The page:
In spite of the macro uncertainty, if you unpack what's happening with digital, the acceleration to digital continues, and that, therefore, is more tilted towards mission-critical infrastructure type software rather than application and analytics type of software. That's one thing — demand doesn't seem to be really getting curtailed.
The second thing is, our model is much more resilient now, because of the ARR and the recurring portion of the revenue. We start getting a lot more into the more predictable. We still need to work to continue the shift that we're doing in the migration. And of course, the regions have to perform in a consistent way. So that's work in progress. But the model shows that there's resilience and in spite of uncertainties we're able to deliver.
Software AG is approaching the final stages of a long transition from perpetual licensing to a recurring revenue model and the associated XaaS approach to customer engagement. No vendor finds this an easy journey and the sales challenges experienced in Q2, which showed up the flaws in the traditional rush to land deals by quarter-end, provide a case in point. But the company seems to have moved quickly to address this issue, even though accompanied by a reshuffle in the management team.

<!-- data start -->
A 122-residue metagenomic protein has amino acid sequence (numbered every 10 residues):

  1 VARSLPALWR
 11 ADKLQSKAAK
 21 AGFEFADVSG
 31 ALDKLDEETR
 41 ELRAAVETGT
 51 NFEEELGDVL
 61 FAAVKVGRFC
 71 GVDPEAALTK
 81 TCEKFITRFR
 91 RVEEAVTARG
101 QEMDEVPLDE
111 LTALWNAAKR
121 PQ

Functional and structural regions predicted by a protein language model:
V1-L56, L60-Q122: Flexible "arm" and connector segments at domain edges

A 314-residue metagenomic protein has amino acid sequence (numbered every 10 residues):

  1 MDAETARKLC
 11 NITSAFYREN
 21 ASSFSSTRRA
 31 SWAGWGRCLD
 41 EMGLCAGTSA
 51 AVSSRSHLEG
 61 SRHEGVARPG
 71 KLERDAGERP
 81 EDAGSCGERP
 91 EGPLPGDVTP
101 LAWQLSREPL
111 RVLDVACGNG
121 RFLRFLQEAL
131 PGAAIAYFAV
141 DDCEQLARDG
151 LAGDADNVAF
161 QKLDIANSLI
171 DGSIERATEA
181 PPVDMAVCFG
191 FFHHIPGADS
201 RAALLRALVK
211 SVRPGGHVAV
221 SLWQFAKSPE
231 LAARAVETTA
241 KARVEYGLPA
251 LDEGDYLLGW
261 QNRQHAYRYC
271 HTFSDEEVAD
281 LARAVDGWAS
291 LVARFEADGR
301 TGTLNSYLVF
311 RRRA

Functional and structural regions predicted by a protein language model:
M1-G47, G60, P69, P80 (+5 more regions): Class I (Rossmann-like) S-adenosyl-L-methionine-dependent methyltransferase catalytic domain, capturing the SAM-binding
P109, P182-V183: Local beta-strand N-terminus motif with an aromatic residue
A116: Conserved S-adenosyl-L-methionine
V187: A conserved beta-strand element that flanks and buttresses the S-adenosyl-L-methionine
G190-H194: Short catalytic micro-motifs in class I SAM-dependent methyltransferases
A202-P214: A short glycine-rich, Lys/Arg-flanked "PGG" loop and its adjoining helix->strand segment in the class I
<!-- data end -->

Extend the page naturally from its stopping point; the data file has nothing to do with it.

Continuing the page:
Meanwhile the move into the fast-expanding field of DataOps illustrates the additional challenges of ensuring product offerings keep pace with a market where the technology continues to evolve at speed. Brahmawar continues to steer the Software AG ship through these often treacherous waters. So far it seems to be on course to still achieve that €1 billion revenue target next year, in part aided by currency tailwinds, it must be said. We'll find out next quarter how much of a challenge remains to finally get there.